District audit, Action 100 included
in Chatfield School Board discussions
Wednesday, November 28, 2012 9:01 AM
Chatfield's school board of directors heard and approved the annual audit report Monday, Nov. 19, during the monthly board meeting.
The district's finances are healthy, according to the report, which stated that during the 2011-2012 school year, the district had revenue of $9,480,000, and during the previous year, $9,500,000, with expenditures standing at roughly $9,602,000 and $9,623,000, respectively.
Elementary principal Craig Ihrke reported on the continued success of the Action 100 reading program, citing that the district's pupils have "made 6.2 years' worth of growth" in a matter of a few months - students who began the school year reading at or below grade level now have mastered reading concepts that might have stymied them.
Additionally, students enrolled in the reading research program, an extension of Action 100, are showing great progress as they choose a topic in science or social studies and use Action 100-compatible materials to research that topic.
"Students who are struggling in reading are in the reading research classes which teach how to do research, and they're getting an extra dose of reading and writing by picking a topic of their choice, becoming experts on it, writing a book to share with their parents at the end of the semester," explained Ihrke. "They're doing a fantastic job with it."
Chatfield High School Principal Randy Paulson congratulated the cross country and football teams on excellent seasons and observed that the winter sports season is beginning, promising "a lot of talent."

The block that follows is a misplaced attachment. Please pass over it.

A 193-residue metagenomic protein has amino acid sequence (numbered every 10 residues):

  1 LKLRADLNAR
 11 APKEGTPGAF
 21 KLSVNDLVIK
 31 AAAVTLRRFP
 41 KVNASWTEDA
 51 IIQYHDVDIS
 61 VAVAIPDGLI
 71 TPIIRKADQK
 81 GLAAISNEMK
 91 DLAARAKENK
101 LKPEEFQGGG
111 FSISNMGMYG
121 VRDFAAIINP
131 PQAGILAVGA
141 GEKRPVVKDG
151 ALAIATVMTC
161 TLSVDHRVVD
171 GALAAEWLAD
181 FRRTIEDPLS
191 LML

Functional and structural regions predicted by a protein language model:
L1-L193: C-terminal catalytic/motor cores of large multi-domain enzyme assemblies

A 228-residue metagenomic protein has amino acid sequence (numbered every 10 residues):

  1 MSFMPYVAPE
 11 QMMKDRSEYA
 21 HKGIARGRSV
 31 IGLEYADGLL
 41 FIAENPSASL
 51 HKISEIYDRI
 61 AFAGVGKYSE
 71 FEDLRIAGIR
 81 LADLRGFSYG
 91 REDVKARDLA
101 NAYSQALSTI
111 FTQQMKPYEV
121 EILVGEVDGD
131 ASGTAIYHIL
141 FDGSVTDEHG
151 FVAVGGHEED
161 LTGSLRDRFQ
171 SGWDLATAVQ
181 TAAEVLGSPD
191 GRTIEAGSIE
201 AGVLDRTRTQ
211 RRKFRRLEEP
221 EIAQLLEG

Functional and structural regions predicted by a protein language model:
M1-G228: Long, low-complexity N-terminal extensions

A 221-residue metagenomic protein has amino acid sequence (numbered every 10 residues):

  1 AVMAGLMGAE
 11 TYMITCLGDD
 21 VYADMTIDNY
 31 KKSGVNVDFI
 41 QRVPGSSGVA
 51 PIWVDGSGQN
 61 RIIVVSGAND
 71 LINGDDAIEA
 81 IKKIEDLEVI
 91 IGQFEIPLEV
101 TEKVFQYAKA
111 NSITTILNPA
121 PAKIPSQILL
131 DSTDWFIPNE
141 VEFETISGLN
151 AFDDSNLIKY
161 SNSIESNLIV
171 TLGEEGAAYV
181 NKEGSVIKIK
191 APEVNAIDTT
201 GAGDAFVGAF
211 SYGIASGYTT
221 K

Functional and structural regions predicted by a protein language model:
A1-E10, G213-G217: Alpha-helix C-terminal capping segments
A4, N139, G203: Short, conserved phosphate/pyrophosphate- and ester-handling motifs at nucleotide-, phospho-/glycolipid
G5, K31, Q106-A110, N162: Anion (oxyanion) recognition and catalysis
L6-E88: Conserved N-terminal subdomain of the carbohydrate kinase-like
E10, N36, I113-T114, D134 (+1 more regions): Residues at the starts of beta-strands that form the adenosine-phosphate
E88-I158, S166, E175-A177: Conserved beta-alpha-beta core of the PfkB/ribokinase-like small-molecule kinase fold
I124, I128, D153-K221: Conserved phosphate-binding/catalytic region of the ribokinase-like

He updated the board on the noon tutoring sessions available to students in grades seven through 10, originally offered only to ninth graders but expanded to encompass students in other grades due to the success it afforded students in improving their grades.
He also thanked the Students Against Destructive Decisions (SADD) chapter for its presentation of a skit during Red Ribbon Week that portrayed the dangers of using illegal drugs and "how drugs take over people's lives."
LuAnn Klevan, from the Chatfield Community Education, reported that the district's after school enrichment program has undergone a restructuring process but has come out with enthusiastic staff willing to teach writing and theatre, developing a production that will be presented at the early childhood family education special event on Dec. 11.
She addressed the preschool version of Action 100, stating that preschoolers "read" to their parents either by actually reading books or "reading the pictures," or are read to and earn the same recognition that older Chatfield students receive when completing 100 books.
"We do assessments in vocabulary and letter naming, sound naming, get baseline data on their literacy, and if they're falling behind for their target level, we start them working in groups of two to three with literacy assistants who are there for part of the day," Klevan added.
Finally, Chatfield Superintendent Ed Harris thanked Irv and Betty Timms for a donation to the district, as well as the Chatfield Class of 1961 for a memorial sent in honor of Bill Stokes. He also extended his appreciation to Kadin Hill and Katie Martin for inquiring at the October meeting about the creation of a junior high Knowledge Bowl team, now under formation and showing promise.